Just install these requirements and we’re ready to go.

Detecting Label Errors with CL

The CleanLab package comes natively with the ability to identify many types of dataset problems, like outliers and duplicate/near-duplicate entries, but we’ll be only interested in the label errors.

CleanLab uses probabilities generated by a Machine Learning model representing its confidence of an entry being a certain label. If the dataset has n entries and m classes, then this will be represented by an n by m matrix P, where P[i, j] represents the probability of row i being of class j.

These probabilities and the “true” labels are used in the CleanLab internals to estimate the errors.

Let’s practice:

Importing packages

import numpy as np
import pandas as pd

from sklearn.feature_extraction.text import TfidfVectorizer
from sklearn.ensemble import RandomForestClassifier

from sklearn.model_selection import train_test_split, cross_val_score, cross_val_predict
from sklearn.model_selection import GridSearchCV, StratifiedKFold
from sklearn.pipeline import Pipeline

from sklearn.metrics import accuracy_score, precision_score, recall_score, f1_score
from sklearn.metrics import confusion_matrix, classification_report

from cleanlab import Datalab


loading data…

df_pls_theme = pd.read_parquet(

# “Tributes and commemorative dates”
BINARY_CLASS = “Homenagens e Datas Comemorativas”
IN_BINARY_CLASS = “in_” + BINARY_CLASS.lower().replace(” “, “_”)

df_pls_theme = df_pls_theme.drop_duplicates(subset=[“ementa”])
df_pls_theme = df_pls_theme[[“ementa”, BINARY_CLASS]]
df_pls_theme = df_pls_theme.rename(

First of all, let’s generate the probabilities.

As mentioned in the CleanLab documentation, to achieve better performance is crucial that the probabilities are generated on out-of-sample records (’non-training’ data). This is important as the models naturally tend to be over-confident when predicting probabilities on training data. The most usual way to generate out-of-sample probabilities in a dataset is to use a K-Fold strategy, as shown below:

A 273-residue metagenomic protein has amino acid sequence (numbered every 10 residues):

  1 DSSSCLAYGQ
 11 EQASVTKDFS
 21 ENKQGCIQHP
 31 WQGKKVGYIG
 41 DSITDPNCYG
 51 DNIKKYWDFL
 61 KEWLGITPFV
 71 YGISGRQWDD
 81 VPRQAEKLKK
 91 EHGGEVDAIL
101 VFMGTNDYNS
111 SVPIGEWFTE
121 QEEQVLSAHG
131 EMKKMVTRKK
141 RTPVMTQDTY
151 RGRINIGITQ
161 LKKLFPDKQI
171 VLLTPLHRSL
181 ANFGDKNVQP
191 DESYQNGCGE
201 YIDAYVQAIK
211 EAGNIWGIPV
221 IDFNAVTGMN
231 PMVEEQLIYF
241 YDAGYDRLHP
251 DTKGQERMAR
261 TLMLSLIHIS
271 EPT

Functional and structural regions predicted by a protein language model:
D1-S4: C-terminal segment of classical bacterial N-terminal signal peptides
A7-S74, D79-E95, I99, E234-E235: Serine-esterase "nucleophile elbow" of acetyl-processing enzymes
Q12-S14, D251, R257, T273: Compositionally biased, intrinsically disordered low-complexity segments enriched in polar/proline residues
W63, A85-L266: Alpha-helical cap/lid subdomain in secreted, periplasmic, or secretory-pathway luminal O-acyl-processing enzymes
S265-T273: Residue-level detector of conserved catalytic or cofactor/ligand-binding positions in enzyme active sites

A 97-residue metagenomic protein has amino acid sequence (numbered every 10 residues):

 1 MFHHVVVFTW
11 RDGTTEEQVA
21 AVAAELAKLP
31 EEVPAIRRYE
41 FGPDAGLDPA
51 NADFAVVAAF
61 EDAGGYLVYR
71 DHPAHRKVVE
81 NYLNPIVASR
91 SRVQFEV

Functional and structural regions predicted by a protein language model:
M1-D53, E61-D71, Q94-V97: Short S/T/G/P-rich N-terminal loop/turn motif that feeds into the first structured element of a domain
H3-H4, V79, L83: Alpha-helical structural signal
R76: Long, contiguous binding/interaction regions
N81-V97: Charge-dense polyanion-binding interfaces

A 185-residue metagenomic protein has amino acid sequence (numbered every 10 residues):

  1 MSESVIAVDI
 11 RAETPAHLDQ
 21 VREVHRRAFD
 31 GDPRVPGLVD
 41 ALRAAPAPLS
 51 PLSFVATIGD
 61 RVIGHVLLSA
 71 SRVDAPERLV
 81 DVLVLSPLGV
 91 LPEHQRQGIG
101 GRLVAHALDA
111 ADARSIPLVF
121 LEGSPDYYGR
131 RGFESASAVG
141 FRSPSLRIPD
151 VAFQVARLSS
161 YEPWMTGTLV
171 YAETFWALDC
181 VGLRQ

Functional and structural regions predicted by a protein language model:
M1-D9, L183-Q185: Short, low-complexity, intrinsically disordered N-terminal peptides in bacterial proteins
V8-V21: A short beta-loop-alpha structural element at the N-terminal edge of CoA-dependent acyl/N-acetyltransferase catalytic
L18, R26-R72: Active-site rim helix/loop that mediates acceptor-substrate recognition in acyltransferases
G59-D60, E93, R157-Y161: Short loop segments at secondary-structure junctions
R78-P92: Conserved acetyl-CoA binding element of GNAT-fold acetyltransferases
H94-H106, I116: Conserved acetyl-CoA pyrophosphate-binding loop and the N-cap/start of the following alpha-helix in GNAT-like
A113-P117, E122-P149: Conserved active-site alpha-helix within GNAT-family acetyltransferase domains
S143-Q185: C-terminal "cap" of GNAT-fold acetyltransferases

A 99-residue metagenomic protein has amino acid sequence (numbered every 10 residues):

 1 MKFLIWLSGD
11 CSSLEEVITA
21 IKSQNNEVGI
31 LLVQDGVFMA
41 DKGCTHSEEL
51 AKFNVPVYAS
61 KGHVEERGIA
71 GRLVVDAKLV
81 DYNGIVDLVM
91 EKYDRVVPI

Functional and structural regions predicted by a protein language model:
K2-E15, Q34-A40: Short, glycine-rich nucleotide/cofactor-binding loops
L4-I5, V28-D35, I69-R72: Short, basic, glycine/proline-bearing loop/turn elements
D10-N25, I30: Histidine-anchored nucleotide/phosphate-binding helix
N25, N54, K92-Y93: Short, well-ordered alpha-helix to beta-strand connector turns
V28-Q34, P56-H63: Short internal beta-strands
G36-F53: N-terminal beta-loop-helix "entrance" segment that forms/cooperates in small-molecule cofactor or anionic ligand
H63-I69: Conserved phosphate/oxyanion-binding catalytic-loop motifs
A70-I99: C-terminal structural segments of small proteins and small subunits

y_proba = cross_val_predict(
cv=StratifiedKFold(n_splits=5, shuffle=True, random_state=RANDOM_SEED),
)NOTE: It’s important to be aware of the class distribution — Hence the StratifiedKFold object. The chosen class represents less than 5% of the dataset, a naive sampling approach could easily lead to poor-quality probabilities generated by models trained on wrongly balanced datasets.

CleanLab uses a class called Datalab to handle its error-detection jobs. It receives the DataFrame containing our data and the label column’s name.

lab = Datalab(

Now, we just need to pass the previously calculated probabilities to it …


… to start finding issues


And is simple as that.

The get_issues(”label”) function returns a DataFrame with the metrics and indicators calculated by CleanLab for each record. The most important columns are ‘is_label_issue’ and ‘predicted_label’, representing respectively if a record has a label issue and the possible correct label for it.


We can merge this information in the original DataFrame to inspect which examples are problematic.

# Getting the predicted errors
y_clean_labels = lab.get_issues(“label”)[[‘predicted_label’, ‘is_label_issue’]]

# adding them to the original dataset
df_ples_theme_clean = df_pls_theme.copy().reset_index(drop=True)
df_ples_theme_clean[‘predicted_label’] = y_clean_labels[‘predicted_label’]
df_ples_theme_clean[‘is_label_issue’] = y_clean_labels[‘is_label_issue’]

Let’s check a few examples:

To me, these laws are clearly associated with Tributes and Commemorative Dates; however, they are not appropriately categorized as such.

Nice ! — CleanLab was able to find 312 label errors in our dataset, but what to do now?

These errors could be either objects of a manual inspection for correction (in an active-learning manner) or instantly corrected (supposing that CleanLab did its job right). The former is more time-consuming but could lead to better results, while the latter is faster, but could lead to more errors.

Regardless of the chosen path, CleanLab reduced the labor from 60K records to a few hundred — in the worst case.

But there is a catch.

How can we be sure that CleanLab found all the errors in the dataset?

In fact, if we run the above pipeline but with the errors fixed as ground truth, CleanLab will find more errors…

More errors, but hopefully fewer errors than the first run.

And we can repeat this logic as many times as we want: Find errors, fix errors, retrain the model with the new presumed better-quality labels, find errors again …

Fixing errors iteratively. Image by Author.

With the hope that after some interactions the number of errors will be zero.

Iteratively fixing errors with CleanLab

To implement this idea all that we need to do is to repeat the process above in a loop, the code below does just that:

Let’s review it.